Lecturer's Précis - Wepman, Jones, Bock, and Van Pelt (1960)

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First published online 15:52 BST 28th August 2002, Copyright Derek J. Smith (Chartered Engineer). This version [2.1 - link to graphic] dated 09:00 3rd July 2018


Wepman et al's (1960) Clinical Cognitive Hierarchy Diagram

Joseph M. Wepman, Director of the Speech and Language Clinic at the University of Chicago during the 1960s, was conscious of the often striking individual differences in speech and language patients with superficially identical lesions, and recommended using models of human cognitive architecture to assist their assessment and treatment. Without the analytical power of these models, he argued, there was a lack of useful diagnostic data, and a serious "lack of objectivity" to the managementprocess. The aphasias, in short, were a poorly conceptualised area, relying almost totally on the individual experience of the clinician. [In modern medical parlance, management programmes were neither "evidence-based" nor "protocol-driven".] In 1959, Wepman presented his ideas at the 11th Congress of the International Association of Logopedics and Phoniatrics in London, and in 1960 formally published that presentation in the paper here reviewed.

The paper begins by revisiting the already 80-year old argument between the globalists and the localisationists [if unfamiliar with this debate, then read the entries for diagram makers and Globalist School in our glossary, and look up the authors mentioned in our neuropsychology timeline]. It then notes how "modality-bound, nonsymbolic problems" often occur in the clinic, but cannot be explained by the sort of "symbolic formulation problems" presumed by the classical explanations. If, for example, one tested patients' powers to imitate, then this ability was found to vary independently of those same patients' powers to conceptualise. It was accordingly important to take "lower level function" (p326) into account, and to distinguish between the transmission and processing aspects of the nervous system.

The result was a model with three substages to both the vertical and the horizontal aspects. The three vertical divisions represent levels of the motor hierarchy, from reflex at the bottom to fully conscious at the top, and the three horizontal divisions represent stages of processing - input on the left, integration in the middle, and output on the right - within any one level. This makes nine processing sectors in all, as shown in the following diagram:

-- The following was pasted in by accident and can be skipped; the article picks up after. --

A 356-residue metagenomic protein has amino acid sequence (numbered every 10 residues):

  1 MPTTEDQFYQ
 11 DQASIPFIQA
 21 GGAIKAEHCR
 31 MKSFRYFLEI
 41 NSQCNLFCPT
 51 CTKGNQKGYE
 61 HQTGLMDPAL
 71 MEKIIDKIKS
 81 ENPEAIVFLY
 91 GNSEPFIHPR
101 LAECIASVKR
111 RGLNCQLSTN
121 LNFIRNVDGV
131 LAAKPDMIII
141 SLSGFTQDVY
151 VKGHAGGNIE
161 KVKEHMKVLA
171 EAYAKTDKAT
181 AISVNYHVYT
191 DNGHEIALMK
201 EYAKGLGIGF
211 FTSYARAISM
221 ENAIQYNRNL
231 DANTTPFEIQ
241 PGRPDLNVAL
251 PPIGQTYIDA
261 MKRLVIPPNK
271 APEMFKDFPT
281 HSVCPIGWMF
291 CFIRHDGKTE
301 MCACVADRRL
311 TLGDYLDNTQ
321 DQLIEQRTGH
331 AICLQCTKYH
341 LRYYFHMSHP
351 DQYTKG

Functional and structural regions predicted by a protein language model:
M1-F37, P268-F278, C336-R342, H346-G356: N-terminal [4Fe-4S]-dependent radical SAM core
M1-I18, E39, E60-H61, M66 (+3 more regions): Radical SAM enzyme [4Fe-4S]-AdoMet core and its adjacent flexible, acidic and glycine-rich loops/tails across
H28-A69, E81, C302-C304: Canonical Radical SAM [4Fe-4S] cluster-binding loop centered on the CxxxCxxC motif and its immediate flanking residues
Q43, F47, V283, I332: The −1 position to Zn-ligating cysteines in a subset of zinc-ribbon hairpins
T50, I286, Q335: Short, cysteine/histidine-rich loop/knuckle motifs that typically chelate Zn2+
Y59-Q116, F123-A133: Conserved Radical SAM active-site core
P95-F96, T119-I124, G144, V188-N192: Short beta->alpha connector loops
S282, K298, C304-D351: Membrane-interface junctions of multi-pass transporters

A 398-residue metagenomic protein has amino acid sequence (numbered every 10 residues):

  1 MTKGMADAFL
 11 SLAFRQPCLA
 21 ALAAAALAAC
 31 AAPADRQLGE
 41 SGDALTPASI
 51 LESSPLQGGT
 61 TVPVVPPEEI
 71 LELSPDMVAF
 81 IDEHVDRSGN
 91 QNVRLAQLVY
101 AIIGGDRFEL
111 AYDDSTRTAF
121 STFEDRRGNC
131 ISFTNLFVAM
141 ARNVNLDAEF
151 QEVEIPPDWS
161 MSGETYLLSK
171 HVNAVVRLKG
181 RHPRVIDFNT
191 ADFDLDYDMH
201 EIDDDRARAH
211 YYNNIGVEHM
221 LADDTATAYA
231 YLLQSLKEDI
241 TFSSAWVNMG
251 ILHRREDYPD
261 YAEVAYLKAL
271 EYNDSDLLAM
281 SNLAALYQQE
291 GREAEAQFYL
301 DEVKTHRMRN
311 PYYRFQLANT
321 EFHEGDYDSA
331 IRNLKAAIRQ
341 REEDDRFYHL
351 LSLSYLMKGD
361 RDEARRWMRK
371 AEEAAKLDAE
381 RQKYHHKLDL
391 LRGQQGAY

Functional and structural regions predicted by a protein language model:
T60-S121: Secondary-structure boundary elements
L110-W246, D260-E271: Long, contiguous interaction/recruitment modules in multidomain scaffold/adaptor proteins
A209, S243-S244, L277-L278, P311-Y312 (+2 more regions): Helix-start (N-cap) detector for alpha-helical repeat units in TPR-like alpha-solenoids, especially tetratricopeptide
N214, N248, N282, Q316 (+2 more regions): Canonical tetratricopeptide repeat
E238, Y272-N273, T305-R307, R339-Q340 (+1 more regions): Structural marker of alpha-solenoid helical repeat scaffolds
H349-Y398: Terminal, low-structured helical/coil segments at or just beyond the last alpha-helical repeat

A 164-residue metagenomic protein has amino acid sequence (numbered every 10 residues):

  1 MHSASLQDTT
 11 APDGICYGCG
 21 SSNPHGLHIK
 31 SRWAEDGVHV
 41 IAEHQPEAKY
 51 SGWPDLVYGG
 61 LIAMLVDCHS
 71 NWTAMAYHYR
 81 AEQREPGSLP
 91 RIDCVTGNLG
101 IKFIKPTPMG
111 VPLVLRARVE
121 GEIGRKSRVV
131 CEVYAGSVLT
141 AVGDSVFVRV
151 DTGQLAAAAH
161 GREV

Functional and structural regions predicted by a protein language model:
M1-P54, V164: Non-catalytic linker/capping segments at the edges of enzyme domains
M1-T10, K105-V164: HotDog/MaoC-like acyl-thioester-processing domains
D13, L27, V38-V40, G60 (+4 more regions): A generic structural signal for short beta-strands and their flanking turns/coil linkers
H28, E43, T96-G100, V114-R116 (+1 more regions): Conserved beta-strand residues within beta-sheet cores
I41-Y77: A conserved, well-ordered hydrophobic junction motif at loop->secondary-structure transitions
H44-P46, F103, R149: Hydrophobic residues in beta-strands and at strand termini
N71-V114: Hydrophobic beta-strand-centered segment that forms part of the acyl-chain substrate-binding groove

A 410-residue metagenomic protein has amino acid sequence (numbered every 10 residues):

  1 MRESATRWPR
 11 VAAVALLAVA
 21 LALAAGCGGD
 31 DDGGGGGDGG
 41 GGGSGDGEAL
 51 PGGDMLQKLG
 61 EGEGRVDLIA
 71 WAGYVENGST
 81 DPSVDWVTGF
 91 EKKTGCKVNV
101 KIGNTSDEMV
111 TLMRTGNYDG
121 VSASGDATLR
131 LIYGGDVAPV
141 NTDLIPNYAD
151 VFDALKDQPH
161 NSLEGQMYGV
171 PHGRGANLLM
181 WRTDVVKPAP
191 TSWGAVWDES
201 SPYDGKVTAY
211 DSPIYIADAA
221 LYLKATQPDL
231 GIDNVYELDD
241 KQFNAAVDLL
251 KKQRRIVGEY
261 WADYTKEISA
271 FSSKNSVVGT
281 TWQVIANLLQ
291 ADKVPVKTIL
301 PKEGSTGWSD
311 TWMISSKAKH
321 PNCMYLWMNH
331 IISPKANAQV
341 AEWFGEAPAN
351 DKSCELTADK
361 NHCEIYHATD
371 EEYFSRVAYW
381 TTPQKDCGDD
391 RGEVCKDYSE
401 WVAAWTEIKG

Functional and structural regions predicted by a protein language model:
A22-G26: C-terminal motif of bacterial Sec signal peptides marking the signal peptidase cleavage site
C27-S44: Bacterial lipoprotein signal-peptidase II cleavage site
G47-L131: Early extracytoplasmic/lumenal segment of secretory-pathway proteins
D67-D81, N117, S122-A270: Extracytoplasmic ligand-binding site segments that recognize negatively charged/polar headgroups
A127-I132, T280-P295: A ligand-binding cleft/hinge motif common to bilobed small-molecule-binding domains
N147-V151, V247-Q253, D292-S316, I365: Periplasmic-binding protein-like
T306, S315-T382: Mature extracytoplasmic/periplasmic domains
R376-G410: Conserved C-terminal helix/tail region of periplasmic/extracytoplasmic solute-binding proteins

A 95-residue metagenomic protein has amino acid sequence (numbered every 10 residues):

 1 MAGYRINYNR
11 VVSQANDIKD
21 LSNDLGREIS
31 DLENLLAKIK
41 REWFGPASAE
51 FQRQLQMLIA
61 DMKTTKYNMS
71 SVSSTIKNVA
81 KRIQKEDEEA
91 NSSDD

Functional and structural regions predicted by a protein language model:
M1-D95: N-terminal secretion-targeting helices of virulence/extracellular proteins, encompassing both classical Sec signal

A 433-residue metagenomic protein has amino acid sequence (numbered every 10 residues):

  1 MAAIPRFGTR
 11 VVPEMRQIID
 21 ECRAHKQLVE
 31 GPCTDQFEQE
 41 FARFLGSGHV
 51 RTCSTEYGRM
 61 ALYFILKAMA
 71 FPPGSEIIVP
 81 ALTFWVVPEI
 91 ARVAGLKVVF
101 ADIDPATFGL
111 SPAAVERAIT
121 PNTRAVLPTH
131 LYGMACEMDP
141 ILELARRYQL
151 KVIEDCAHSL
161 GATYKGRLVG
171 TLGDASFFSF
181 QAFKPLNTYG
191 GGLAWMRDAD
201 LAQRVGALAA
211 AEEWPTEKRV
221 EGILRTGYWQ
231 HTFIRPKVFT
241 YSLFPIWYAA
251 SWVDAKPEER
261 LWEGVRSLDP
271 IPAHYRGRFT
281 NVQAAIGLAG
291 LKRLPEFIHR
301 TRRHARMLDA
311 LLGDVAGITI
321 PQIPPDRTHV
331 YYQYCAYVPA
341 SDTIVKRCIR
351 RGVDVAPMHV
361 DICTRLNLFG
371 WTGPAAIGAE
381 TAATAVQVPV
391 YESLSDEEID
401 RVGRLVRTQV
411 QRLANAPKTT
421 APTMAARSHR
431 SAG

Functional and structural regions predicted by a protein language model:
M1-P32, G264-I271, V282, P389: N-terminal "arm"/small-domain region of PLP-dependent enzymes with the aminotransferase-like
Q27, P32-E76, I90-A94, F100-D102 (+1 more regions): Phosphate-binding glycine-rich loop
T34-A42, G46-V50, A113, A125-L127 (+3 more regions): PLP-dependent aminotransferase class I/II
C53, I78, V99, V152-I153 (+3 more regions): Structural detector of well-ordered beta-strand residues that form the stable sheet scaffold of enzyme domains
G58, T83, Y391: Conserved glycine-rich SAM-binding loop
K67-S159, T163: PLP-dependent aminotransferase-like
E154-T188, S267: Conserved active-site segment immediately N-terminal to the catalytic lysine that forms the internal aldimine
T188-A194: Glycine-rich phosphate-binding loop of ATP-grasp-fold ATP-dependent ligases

Wepman et al's (1960) Clinical Cognitive Hierarchy: This is a nice example of a three-layer A-shaped diagram, complete with within-level reflex pathways at both the lower levels. Note the three horizontal stages of processing - inward transmission, integration, and outward transmission - and the three levels of processing, higher, intermediate, and reflex. What makes the diagram particularly useful to students is its inclusion of clinical diagnostics (red, uppercase). These captions are positioned to indicate the nature of the externally observable speech or language deficit which would be associated with a lesion at the point shown. If we compare this layout with Lichtheim's (1885) "house" model (one of the classical school), Wepman's three successive input modules (yellow) correspond to Lichtheim's "A" module, the three successive output modules (green) correspond to Lichtheim's "M" module, and the uppermost integration module (tan) corresponds to Lichtheim's "B" module.

If this diagram fails to load automatically, it may be accessed separately at


Developed from a black and white original in Wepman et al (1960), with colour highlighting added for effect. Everything not in blue is from the original paper. The blue lettering shows enhancements by Perkins (1977). The final version Copyright © 2002, Derek J. Smith.



Perkins, W.H. (1977). Speech Pathology: An Applied Behavioural Science. St. Louis, MO: Mosby.

Wepman, J.M., Jones, L.V., Bock, R.D., & Van Pelt, D. (1960). Studies in aphasia: Background and theoretical formulations. Journal of Speech and Hearing Disorders, 25:323-332.